I got drafted by Boston my junior year, but turned it down and went back for my senior year and then got drafted by the Royals in 1991. We had a scout, Chuck Koney, who would come around my junior year. I didn’t have anybody advising me, so I really didn’t know what to do. Originally, he would come by because we had a pitcher named Don Peters who was a stud on the mound. He was first round pick for the A’s and was supposed to be part of their “four aces” staff with Todd Van Poppel, Kirk Dressendorfer and Dave Zancanaro. It seemed like every time Chuck Koney came, I would go 3-4 or throw somebody out from the outfield. That put me on the map and when my name was called in 1990, it was a boyhood dream.

Their first offer was $2,000 and we didn’t have money in our family. I didn’t have a car or a whole lot of wisdom in what to do. I said, “Chuck, thank you very much but $2,000 isn’t gonna cut it for my family. I’ll go play summer ball and go back for my senior year.” I played summer ball and came close to winning the Triple Crown. Boston came back and upped the offer to $10,000 then $15,000. In my head, I had the idea that I needed $50,000 to get me a vehicle and a little nest egg. Their final offer was $30,000 and I turned it down.

Chuck Koney wasn’t very happy with me, but I went back for my senior year. I thought it would be better, but I had a miserable year. I was still trying to bury all that stuff with my dad. I was depressed and didn’t know it. I didn’t have any help or counseling. It’s funny, my junior year I was hoping to hear my name at the draft because I wanted to live that boyhood dream. My senior year, I wanted to hear my name called because I didn’t know what I was going to do with my life if they didn’t call. The Royals called in the 25th round and I think God has a sense of humor because their offer was $2,000, the same amount I turned down from the Red Sox the year before. That was their only offer, so I had to take it.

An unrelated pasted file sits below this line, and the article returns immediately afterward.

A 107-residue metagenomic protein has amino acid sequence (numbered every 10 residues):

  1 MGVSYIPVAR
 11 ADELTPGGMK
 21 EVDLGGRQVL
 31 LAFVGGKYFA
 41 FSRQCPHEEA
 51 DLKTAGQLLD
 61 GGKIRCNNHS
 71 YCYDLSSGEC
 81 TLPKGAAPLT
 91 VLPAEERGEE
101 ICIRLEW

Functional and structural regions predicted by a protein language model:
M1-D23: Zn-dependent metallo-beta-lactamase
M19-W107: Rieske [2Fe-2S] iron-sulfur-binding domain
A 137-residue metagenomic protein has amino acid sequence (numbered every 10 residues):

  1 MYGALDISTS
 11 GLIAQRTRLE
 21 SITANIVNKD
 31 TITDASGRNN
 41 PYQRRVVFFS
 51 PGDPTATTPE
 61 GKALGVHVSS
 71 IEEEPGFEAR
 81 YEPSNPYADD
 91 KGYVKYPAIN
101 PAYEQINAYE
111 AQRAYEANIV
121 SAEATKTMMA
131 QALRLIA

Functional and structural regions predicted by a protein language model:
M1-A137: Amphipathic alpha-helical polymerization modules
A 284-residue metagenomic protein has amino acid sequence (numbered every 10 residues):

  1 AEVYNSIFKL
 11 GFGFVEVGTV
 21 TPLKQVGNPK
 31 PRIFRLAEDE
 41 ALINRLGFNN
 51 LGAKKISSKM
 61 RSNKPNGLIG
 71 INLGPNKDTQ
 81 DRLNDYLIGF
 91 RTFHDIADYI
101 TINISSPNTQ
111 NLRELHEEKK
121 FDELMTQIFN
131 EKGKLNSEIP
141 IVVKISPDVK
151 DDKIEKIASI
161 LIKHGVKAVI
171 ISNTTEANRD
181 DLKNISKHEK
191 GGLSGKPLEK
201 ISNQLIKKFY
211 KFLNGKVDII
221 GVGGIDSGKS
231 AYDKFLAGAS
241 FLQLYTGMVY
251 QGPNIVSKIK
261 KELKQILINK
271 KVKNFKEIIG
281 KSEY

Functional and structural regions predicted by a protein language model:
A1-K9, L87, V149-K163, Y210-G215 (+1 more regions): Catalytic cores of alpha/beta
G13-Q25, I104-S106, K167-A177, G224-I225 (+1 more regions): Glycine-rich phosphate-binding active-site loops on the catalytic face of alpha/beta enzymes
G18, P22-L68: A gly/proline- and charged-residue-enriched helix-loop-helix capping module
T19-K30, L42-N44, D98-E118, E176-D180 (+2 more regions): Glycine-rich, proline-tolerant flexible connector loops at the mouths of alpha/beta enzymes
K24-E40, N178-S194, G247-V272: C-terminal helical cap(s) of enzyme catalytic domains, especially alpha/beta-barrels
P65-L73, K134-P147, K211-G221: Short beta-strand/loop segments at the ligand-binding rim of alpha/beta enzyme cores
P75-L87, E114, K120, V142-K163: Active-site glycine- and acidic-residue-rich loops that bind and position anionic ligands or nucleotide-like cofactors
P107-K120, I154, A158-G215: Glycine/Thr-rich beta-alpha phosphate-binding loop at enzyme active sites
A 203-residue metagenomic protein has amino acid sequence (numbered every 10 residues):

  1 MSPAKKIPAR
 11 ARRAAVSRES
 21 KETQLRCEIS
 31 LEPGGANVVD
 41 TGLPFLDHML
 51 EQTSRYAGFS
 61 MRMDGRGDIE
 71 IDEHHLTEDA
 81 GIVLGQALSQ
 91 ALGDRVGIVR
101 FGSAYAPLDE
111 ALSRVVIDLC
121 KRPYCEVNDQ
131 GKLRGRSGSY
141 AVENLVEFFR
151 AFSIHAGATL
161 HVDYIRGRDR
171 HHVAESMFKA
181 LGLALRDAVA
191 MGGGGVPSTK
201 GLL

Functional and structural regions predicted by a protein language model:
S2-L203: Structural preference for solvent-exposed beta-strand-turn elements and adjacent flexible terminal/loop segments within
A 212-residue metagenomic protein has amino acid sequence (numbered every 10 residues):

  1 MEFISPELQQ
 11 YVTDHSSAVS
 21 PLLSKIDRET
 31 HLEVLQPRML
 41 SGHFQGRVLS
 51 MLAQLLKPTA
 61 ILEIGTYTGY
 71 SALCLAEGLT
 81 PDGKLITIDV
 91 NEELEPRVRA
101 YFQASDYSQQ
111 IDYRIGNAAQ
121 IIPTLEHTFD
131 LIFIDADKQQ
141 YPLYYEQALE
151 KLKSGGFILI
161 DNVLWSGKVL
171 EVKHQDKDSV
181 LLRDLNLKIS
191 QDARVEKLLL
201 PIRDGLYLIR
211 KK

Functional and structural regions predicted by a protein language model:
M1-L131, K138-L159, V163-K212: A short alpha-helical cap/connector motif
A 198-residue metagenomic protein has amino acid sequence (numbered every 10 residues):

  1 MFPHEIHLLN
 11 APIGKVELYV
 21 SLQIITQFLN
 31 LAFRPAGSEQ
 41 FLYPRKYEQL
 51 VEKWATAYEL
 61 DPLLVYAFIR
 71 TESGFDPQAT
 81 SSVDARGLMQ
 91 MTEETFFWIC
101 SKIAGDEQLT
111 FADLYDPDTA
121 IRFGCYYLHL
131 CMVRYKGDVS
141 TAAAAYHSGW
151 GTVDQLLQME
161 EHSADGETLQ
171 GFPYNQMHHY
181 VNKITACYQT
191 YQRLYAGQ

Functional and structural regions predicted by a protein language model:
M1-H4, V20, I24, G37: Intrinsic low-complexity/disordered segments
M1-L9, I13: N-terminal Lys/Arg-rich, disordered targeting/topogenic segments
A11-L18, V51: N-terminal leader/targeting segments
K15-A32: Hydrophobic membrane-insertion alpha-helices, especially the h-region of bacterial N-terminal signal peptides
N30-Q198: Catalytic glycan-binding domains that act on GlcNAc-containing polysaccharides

You had some good years in the minors, especially early, as you worked your way up through the system. What was it like moving up through the Royals system?

It was an interesting path. As a Christian man of Faith who trusts in the Lord, the way I got to the big leagues was unheard of. I was hitting about .165 and separated my shoulder sliding into home plate. They were going to sit me down for the year, but I told them I was OK and was taping my own arm up. I was taking 12-16 Advil a day, which isn’t good for you. But I knew that if I was a 25th round draft pick hitting .165 and hurt, there was a good chance I’d be released once I was healthy. I took it upon myself to play through it and pretend everything was OK. I got my average up to .245 but then dove for a ball in the outfield and separated my shoulder again. I needed a full reconstruction of my shoulder and came back to spring training in 1992. I figured they would release me, but we had a manager named Tom Poquette. He was a former Big Leaguer. The way I played was similar to the way he played. He worked with me hitting and in the outfield every day. It taught me to work hard and trust the Lord. If I was meant to be there, I would be there.

Outfielder Les Norman #66 of the Kansas City Royals goes from second to third base during a Spring Training game against the Florida Marlins at the Space Coast Stadium in Melbourne, Florida. The Royals defeated the Marlins 8-1.

I always like asking guys about their first call up. Can you share the story about how you learned you were going to be a Major Leaguer?

We had a day game in Omaha. We were destroying some team and I was on first. I know the unwritten rules where you don’t steal when you’re up big. Keith Hughes was hitting behind me. He flew out and I went first-to-third and when it was caught, I gave my helmet to [third base coach] Mike Jirschele and he said, “Did you see the steal sign?” I said, “It’s late in the game and we’re up ten, there’s no way you gave the steal sign!” He said, “Don’t tell me what I did and didn’t do!” I went out to the outfield and was playing catch with Keith Hughes and asked him if he saw the steal sign. He said the same thing I did, we wouldn’t be stealing up ten. I went into the clubhouse and told Jirsch that Keith didn’t see the steal sign either. He said, “Keith wouldn’t know his head from a blanket-blank…”

In the dugout that day was minor league coordinator Joe Jones, John Wathan and Bob Hegman who was the bigwig everyone was afraid of. All the brass was in town and I was getting undressed by my manager in a game where I got four hits. We won the game and everyone was in the clubhouse having a good time. I started taking my uniform pants off and Jirsch came out and said, “Hey Norman, in my office right now!” I asked if I could take my pants off first and he said, “See it’s that kind of mouth…you have some kind of attitude!”